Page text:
Adobe Case Study: A bird’s-eye view of World War II
PVC by Michelle Galina
Visually stunning documentary created for HISTORY includes 300 animations and 79 VFX shots created with Adobe video tools
When a television program is nominated for an Emmy award for Outstanding Graphic Design and Art Direction, it must be something special. World War II from Space, a program commissioned by HISTORY, is a stunning 90-minute documentary visualizing key events from World War II from the vantage point of space. This was a huge creative endeavor with 300 animations and 79 VFX shots—all completed over the course of one and a half years by U.K. production company October Films and visual effects studio Prime Focus. Simon George wrote and directed the film, while Prime Focus created the VFX, led by Design and Animation Director Hazel Baird, and Creative Director Simon Clarke. We had a chance to sit down with George, Baird, and Clarke to discuss how the video tools in Adobe Creative Cloud, allowed them to create their own bird's eye view.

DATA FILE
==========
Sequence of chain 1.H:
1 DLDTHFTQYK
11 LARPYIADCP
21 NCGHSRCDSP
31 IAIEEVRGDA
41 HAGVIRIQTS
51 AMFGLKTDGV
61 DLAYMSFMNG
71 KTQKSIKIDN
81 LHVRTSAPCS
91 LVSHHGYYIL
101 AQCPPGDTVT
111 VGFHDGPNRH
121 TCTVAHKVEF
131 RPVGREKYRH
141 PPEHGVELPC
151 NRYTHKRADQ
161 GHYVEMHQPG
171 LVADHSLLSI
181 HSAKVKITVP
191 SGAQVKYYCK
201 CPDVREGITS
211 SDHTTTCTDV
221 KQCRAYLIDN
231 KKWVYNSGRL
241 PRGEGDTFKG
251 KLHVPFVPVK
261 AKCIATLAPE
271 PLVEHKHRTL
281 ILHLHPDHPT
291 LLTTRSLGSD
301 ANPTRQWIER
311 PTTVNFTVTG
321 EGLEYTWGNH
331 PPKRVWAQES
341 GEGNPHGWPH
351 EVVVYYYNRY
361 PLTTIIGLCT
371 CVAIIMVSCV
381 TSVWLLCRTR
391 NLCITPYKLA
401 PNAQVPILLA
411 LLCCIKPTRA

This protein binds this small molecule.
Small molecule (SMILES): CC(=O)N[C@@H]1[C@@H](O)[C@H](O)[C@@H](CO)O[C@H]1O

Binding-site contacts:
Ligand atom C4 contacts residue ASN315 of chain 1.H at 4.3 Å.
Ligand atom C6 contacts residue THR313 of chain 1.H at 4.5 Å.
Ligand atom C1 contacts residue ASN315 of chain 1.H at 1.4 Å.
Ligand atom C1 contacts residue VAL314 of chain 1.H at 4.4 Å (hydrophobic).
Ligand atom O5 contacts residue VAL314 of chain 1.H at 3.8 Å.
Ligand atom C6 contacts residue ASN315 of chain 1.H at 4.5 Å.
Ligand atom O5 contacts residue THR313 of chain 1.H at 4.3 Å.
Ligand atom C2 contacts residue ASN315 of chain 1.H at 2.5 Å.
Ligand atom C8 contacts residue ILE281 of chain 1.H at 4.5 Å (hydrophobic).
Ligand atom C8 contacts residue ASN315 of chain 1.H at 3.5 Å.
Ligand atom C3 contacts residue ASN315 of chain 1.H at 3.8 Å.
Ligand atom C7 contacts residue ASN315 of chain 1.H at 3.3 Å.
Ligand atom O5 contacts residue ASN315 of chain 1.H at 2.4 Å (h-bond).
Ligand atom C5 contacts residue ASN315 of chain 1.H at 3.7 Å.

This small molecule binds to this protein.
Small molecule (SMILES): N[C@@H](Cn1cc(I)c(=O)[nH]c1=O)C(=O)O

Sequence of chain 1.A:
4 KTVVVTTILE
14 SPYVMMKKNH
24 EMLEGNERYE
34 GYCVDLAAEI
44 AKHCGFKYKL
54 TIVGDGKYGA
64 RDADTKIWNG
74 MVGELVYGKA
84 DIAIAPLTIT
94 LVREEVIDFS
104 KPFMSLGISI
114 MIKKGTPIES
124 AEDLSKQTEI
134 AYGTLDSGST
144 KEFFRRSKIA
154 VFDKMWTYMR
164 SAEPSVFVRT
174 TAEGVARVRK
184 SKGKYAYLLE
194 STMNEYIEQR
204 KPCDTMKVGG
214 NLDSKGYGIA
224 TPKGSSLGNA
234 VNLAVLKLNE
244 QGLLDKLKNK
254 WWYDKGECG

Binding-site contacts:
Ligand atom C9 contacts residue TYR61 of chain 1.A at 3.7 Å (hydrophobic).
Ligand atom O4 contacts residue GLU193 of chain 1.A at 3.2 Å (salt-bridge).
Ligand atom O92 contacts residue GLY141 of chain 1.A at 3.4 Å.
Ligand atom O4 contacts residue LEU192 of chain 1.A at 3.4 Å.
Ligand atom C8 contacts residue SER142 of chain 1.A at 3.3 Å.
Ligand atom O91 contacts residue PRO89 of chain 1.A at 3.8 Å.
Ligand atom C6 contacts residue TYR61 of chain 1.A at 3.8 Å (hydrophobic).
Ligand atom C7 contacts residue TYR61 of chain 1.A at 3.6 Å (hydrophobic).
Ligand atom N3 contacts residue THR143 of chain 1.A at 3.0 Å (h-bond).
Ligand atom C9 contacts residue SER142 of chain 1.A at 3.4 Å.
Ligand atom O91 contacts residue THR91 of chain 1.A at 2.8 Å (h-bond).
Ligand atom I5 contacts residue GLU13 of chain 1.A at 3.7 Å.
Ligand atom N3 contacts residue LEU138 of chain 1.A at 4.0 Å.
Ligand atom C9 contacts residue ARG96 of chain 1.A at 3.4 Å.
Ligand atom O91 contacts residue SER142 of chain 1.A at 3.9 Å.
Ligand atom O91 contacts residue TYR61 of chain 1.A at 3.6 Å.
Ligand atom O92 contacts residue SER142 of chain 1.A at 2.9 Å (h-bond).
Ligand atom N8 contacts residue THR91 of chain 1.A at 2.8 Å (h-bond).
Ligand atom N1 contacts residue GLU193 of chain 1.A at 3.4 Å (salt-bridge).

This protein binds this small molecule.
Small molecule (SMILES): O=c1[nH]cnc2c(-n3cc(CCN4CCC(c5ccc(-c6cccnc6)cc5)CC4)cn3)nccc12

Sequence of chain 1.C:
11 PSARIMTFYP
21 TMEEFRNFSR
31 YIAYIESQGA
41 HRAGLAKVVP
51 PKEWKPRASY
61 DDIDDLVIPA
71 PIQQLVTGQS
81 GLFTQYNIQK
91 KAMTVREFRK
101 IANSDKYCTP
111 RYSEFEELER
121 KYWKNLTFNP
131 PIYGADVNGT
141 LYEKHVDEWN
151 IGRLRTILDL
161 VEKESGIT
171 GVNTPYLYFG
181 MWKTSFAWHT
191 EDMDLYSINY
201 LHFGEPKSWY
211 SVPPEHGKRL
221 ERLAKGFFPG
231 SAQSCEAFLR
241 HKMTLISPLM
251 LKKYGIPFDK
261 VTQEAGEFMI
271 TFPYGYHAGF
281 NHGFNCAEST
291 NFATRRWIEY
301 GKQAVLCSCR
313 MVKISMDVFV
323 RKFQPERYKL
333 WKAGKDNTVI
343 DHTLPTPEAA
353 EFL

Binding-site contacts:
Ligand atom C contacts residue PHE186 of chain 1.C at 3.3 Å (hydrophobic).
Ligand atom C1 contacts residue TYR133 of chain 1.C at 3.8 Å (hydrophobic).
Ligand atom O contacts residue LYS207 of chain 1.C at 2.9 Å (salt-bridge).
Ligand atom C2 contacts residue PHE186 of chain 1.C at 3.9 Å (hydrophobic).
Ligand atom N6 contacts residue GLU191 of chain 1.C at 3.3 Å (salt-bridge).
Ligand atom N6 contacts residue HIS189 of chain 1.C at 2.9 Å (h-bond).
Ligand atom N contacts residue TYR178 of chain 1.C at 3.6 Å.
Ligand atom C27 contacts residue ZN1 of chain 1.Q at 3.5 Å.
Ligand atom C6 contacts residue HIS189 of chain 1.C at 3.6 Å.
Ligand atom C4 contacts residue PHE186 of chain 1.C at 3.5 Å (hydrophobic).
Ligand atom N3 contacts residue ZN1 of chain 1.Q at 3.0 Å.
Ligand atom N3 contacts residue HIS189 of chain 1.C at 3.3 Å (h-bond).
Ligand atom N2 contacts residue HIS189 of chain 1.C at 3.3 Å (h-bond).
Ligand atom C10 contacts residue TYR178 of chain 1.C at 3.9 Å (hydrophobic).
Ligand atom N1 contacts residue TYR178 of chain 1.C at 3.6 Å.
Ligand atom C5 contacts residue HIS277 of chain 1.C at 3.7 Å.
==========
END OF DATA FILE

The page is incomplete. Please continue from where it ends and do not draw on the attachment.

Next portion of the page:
Adobe: How was World War II from Space different from other projects for Prime Focus?
Clarke: It was the first time that a show like this was created only using visual effects. The only live action is the interviews. Prime Focus engaged with October Films to co-direct, in a way. We wanted to make learning about World War II much more appealing to younger audiences, more exciting than black and white film images. We asked ourselves how we could get a new generation interested, while still layering in the amazing information we had from our faithful historians. Ultimately, we created 78 minutes of pure CG content for a 90 minute program.
Adobe: Can you tell us a little more about what makes World War II from Space special?
George: We were recounting the battles and shifting tides of the war from a bird’s eye view, so there was enormous reliance on animations and VFX to tell the story. We had to rely on globe-spanning maps and highly detailed computer animations to recreate events from Pearl Harbor to the atomic bomb. We wanted to create a new style that would be relevant for all ages and that would be visceral, informative and visually stunning. read more...
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